This story was produced in partnership with Lovevery.
A toy is so much more than just a plaything when you’re a 20-month-old. It’s an object packed with mysterious forces — shape, size, texture, color, gravity — that teaches you about the very nature of your world. This became apparent to me as my son took a seat in front of the wooden stacking pegboard, a simple and rather brilliant stacking toy from Lovevery, the company best known for play kits designed for infants. Witnessing the depth of his concentration as he stacked the blocks, the despair he felt when he knocked it over, and the jaw-dropping elation he had when his tower finally held firm felt like watching a brain grow in real time. At one point, blocks stacked, he looked deep into my eyes, as if to say, “I get it now.”
Which is why we buy toys. Lots of toys. Too many toddler toys. The most reliable way to reignite that spark in your child is to hand them a new object. In reality, it’s a bit of a reckless endeavor: Buying things that beep and boop simply annoys everyone; gag gifts might make parents laugh but can leave toddlers befuddled; and so many puzzles never come together for them. Still, who can blame parents? We’re looking to re-create those moments that thrilled us so in our sleep-deprived state not quite a year ago, and the toy store doesn’t come with a handy neurological road map.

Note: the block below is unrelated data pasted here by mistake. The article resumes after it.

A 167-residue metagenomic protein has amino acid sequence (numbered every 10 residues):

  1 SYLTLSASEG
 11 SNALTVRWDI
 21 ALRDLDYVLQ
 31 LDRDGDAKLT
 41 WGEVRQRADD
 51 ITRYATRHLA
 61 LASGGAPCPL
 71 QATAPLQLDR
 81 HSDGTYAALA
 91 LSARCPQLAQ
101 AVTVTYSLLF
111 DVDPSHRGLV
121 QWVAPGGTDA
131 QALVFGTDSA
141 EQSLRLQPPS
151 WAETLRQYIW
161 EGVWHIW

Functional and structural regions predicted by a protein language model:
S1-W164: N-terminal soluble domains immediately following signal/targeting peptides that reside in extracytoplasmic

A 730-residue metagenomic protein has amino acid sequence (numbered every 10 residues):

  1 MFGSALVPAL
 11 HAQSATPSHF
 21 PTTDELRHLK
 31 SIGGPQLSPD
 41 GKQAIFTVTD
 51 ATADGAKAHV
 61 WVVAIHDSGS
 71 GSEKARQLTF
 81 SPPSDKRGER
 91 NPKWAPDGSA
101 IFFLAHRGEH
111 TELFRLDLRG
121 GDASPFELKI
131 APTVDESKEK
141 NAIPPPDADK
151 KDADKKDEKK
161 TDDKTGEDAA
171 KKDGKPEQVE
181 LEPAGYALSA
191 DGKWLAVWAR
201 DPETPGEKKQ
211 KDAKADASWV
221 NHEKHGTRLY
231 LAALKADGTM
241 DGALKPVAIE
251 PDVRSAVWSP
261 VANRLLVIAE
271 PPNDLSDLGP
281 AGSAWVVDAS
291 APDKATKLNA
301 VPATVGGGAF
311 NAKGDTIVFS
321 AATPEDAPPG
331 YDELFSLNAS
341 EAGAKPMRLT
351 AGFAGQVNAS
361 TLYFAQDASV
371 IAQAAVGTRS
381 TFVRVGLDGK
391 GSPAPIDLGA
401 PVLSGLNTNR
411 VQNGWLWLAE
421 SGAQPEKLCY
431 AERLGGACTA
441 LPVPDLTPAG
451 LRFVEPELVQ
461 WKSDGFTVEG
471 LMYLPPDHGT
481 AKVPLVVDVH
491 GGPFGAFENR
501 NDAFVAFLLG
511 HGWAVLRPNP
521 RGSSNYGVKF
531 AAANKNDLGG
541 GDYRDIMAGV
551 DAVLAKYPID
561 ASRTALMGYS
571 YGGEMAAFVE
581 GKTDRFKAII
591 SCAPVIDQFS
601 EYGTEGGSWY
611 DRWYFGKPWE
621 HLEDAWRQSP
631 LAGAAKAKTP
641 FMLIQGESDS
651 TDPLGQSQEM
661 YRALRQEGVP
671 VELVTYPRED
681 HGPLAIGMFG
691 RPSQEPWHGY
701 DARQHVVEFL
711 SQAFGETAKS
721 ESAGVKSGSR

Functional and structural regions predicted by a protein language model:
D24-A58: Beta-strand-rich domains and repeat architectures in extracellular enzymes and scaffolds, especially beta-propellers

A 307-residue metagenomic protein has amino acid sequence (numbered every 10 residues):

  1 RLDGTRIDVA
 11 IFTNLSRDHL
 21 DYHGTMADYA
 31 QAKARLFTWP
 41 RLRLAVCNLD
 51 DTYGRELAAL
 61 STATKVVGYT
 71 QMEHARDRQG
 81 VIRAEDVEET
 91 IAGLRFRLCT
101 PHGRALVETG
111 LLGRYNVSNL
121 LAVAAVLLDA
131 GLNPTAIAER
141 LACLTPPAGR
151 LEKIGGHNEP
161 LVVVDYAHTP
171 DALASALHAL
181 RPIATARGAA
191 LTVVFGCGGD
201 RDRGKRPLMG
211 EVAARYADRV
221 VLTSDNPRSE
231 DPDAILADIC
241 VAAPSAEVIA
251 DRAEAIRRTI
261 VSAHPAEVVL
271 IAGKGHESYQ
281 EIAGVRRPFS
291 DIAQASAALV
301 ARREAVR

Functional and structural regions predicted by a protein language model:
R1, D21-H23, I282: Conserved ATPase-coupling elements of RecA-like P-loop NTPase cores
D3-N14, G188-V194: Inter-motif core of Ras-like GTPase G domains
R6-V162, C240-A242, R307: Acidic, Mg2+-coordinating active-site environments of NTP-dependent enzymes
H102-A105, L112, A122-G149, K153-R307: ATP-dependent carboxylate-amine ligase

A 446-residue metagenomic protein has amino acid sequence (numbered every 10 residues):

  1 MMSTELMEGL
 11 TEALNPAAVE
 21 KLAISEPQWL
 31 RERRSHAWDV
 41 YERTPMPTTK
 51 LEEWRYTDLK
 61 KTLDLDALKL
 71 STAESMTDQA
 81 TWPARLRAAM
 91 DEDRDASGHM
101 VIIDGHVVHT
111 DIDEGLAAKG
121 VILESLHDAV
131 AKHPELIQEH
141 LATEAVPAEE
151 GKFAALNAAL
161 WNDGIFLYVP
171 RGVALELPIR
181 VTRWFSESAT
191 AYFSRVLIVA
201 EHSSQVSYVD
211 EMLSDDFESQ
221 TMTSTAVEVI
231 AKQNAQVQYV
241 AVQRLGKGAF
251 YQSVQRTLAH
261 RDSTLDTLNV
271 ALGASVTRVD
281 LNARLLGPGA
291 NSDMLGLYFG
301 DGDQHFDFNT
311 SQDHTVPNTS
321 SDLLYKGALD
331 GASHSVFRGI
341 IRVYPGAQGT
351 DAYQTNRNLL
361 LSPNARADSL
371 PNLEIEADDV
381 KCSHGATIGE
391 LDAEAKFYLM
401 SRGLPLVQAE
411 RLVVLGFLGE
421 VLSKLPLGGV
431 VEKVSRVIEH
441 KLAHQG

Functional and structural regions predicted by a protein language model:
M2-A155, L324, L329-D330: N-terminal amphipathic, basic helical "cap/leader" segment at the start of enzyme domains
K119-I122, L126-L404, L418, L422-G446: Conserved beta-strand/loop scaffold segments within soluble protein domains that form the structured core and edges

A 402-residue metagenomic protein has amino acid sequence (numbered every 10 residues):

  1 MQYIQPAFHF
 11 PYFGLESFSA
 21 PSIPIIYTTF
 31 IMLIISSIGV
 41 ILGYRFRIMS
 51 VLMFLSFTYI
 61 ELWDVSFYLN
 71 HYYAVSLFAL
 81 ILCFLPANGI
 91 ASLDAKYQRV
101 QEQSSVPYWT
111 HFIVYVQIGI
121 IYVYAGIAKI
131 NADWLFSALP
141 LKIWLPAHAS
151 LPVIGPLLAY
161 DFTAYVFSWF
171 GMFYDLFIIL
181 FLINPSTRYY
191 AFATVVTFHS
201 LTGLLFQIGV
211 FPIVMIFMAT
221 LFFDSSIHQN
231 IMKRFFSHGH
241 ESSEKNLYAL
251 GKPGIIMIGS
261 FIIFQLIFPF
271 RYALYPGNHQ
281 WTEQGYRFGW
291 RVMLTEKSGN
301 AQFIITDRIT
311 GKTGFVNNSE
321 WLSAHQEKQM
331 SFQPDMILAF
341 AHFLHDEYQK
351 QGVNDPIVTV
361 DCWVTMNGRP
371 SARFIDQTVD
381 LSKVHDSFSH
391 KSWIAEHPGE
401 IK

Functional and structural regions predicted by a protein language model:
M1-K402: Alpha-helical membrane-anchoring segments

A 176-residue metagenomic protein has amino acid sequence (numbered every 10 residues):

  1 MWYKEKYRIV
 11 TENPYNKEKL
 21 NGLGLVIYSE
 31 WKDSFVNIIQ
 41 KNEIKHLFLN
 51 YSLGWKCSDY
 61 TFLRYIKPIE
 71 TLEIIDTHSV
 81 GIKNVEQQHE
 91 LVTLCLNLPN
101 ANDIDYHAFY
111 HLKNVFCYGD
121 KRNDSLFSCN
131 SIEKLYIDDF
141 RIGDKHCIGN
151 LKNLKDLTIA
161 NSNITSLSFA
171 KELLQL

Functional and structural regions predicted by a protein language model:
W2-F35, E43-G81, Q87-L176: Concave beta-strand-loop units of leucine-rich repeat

But it should.
The data is there, right in front of every parent; it’s just that most toy companies haven’t gone to the lengths to put it all together. Lovevery is the happy exception. Their award-winning Play Gym and Play Kits subscription programs are designed by child development experts and meet your kid at their specific brain stage. In other words, you get a toy, puzzle, or book that your child is entirely ready to dive into.
This isn’t to say every product in the kit is a hit right away. That’s not how your kid’s brain works. My son, for example, received “The Realist Kit” (designed for 19- to 21-month-olds) and picked up their “Really Real Flashlight.” He flicked it on and toddled around the house yelling and shedding light on our apartment. He got it immediately. Then he opened the Community Garden Puzzle and became a frustrated mess — struggling to grasp the pieces, putting them on upside-down over and over again, and looking to me for help. I offered it and we practiced, put it away, and came back to the puzzle the next day. One day, it clicked (and really, it happened just like that), and he did it a few times in a row, gave himself a round of applause, and soon graduated to the kit’s Quilted Critter Pockets, which he is still figuring out.
In other words, the Lovevery box effectively generates the spark. The toys in these boxes are positioned to reach kids wherever they are cognitively, from 0 to 24 months. In our time with the Realist box, from the Being Silly book to the Grooved Pitcher and Glass, this rule played out. Without exception, my son dug these toys. The stuff inside brought smiles and laughter, but more importantly to this parent, it provoked recognition and insight. That’s a lot to ask of a toy, puzzle, or book — and something Lovevery has happily delivered, without one beep or boop.